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Wastewater and Emerging Pollutants: Unfolding A Toxic Story
September 9, 2021 @ 3:00 pm - 4:30 pm
Emerging pollutants is a term used by water quality professionals to describe contaminants that have been detected in water bodies. These may cause harm to human health and the ecological systems and are typically not governed under the current environmental laws, posing as a greater risk to our livelihood.
Heavy metal contamination is an issue of utmost importance as it has harmful effects on both, the environment and on humans. Some of these negative impacts include the death of aquatic life, algal blooms, habitat destruction from sedimentation, debris, increased water flow, other short and long-term toxicity from chemical contaminants. The main threats to human health from heavy metals are associated, for example, with exposure to lead, cadmium, mercury, and arsenic. Most of the plastic produced in the world is not recycled but ends up in landfills or open dumps which makes it more likely to reach rivers, lakes, and eventually oceans. Microplastics (MPs), defined as less than 5 mm in diameter, can be directly released in the water or formed by the degradation of bigger pieces. Many issues are linked to the presence of MPs in water, such as damage to airways and stomachs of animals, blocking canals and sewers, and creating breeding habitats for mosquitoes. Excessive nutrient loading is a major threat to aquatic ecosystems worldwide that leads to profound changes in aquatic biodiversity and biogeochemical processes. Nutrients in excess can come from various sources. They can occur naturally, however, human-related inputs are much greater than natural inputs.
This webinar aims to discuss these matters with reference to wastewater and will focus on case studies, projects, and examples that will present the current trends and ways to tackle these issues.
Join the webinar on Thursday, 9 September 2021, from 3:00 PM – 4:30 PM Nairobi time (EAT). Please register using this link.
The Global Wastewater Initiative (GW²I) is a multi-stakeholder platform that brings together UN agencies, international organizations, governments, scientists, the private sector, and non-profit organizations with the goal of information-sharing and cooperation for an effective and comprehensive response to the challenges posed by wastewater management.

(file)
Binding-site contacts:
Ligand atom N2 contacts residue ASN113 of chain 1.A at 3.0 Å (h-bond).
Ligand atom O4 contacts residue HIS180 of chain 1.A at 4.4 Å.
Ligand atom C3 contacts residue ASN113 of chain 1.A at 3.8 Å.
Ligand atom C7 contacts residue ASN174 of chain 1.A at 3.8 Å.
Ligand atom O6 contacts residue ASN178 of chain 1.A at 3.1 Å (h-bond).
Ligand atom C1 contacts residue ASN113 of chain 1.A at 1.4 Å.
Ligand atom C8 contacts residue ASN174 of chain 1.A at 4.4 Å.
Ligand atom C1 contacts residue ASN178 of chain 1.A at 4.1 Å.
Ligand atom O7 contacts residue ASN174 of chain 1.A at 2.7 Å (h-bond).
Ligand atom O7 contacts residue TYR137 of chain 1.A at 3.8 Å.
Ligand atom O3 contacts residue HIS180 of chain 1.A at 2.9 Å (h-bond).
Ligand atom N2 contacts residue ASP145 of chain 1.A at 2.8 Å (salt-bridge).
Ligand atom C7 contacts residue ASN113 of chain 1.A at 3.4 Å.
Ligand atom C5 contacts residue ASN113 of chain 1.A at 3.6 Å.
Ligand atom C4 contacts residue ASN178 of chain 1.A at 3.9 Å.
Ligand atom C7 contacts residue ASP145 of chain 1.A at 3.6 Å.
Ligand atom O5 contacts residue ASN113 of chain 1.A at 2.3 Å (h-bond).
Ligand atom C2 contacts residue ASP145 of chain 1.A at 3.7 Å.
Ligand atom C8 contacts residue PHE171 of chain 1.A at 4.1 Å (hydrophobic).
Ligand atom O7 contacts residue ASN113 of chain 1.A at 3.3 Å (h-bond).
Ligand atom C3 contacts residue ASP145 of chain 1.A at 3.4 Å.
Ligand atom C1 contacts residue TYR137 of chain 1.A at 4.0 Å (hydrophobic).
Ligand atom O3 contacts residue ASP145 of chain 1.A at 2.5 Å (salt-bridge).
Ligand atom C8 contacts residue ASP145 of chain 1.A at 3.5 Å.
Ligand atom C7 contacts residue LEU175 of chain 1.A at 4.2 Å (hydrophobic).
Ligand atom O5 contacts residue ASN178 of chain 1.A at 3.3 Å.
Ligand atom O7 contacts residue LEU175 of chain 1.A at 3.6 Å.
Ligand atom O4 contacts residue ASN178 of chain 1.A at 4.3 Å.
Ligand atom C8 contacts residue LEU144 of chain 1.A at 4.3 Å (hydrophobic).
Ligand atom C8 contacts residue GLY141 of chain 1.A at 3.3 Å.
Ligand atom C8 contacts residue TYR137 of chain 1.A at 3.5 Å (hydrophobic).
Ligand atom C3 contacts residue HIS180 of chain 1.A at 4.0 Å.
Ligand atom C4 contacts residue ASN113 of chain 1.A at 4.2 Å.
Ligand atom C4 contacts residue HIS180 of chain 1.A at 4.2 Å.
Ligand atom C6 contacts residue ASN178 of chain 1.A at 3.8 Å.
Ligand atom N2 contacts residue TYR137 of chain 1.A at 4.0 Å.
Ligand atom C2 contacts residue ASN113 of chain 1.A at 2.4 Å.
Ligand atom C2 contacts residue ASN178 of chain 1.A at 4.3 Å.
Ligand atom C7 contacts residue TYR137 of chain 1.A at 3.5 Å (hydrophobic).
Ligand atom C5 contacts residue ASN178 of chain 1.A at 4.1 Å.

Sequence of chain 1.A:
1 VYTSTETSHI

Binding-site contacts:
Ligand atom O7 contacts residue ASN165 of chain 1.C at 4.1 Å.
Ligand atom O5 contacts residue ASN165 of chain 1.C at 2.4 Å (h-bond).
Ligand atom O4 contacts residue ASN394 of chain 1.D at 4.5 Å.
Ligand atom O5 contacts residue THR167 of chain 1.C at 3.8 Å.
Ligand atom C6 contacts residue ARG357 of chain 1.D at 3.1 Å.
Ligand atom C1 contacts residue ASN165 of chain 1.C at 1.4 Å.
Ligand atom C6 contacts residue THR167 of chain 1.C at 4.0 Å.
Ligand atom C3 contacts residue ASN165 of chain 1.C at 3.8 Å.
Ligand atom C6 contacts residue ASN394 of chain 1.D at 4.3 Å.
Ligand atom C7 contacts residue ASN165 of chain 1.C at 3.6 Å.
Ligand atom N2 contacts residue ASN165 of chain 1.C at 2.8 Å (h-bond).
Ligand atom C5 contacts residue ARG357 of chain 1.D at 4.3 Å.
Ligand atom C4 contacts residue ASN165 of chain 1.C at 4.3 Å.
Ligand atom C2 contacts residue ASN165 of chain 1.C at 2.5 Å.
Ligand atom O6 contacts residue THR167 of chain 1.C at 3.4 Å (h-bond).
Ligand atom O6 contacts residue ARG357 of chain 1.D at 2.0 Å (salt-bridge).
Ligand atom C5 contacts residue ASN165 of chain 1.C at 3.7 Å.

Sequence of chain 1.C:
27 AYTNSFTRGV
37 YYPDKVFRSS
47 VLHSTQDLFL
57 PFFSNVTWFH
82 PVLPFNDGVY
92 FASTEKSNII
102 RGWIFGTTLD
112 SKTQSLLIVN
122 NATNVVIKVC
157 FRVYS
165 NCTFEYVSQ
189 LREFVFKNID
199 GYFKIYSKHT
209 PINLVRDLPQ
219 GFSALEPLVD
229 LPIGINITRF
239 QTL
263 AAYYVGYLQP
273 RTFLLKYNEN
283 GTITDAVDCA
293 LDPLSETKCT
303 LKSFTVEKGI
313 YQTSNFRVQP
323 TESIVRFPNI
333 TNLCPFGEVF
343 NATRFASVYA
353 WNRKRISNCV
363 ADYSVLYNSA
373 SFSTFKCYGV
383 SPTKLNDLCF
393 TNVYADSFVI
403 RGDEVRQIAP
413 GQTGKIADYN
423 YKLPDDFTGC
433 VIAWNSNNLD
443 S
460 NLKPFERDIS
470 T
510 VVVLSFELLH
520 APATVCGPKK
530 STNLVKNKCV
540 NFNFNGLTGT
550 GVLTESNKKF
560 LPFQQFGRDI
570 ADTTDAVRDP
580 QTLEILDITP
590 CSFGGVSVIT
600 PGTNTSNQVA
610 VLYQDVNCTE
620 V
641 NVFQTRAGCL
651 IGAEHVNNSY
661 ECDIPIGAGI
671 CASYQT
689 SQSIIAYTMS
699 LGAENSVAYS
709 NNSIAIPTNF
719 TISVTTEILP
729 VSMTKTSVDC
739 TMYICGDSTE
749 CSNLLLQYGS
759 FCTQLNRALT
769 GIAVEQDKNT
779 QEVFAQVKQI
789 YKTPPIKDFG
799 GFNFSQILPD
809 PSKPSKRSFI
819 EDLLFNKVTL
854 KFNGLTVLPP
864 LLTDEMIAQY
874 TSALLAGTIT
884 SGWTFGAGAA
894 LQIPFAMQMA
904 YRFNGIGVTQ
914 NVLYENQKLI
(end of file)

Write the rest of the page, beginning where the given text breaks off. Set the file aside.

The GW²I is chaired by Turkey and hosted by the United Nations Environment Programme (UNEP). Together with its partners and through the Global Wastewater Initiative, UNEP seeks to enhance the understanding of wastewater as a resource and works on various issues related to sustainable wastewater management including policy guidelines, technology, knowledge generation, capacity building, and awareness-raising that contribute to the implementation of the sustainable development goal 6, target 6.3.1, halving the proportion of untreated wastewater discharged in our water bodies.
Sarantuyaa Zandaryaa – Programme Specialist, Division of Water Sciences, UNESCO
Sarantuyaa Zandaryaa is a Programme Specialist for water quality in the Division of Water Sciences—the Secretariat of the Intergovernmental Hydrological Programme (IHP) of UNESCO in Paris. Working for UNESCO since 2007, Sarantuyaa leads IHP activities on water quality and wastewater management, including the UNESCO Project on Emerging Pollutants in Water and Wastewater, which aims to enhance and generate knowledge, promoting research, providing policy advice, and building human capacities on emerging pollutants. Sarantuyaa has a Postdoctoral Degree in Environment and Sustainable Development Policy and a Doctoral degree in Environmental Engineering. Before joining UNESCO, she worked at the United Nations University in Tokyo.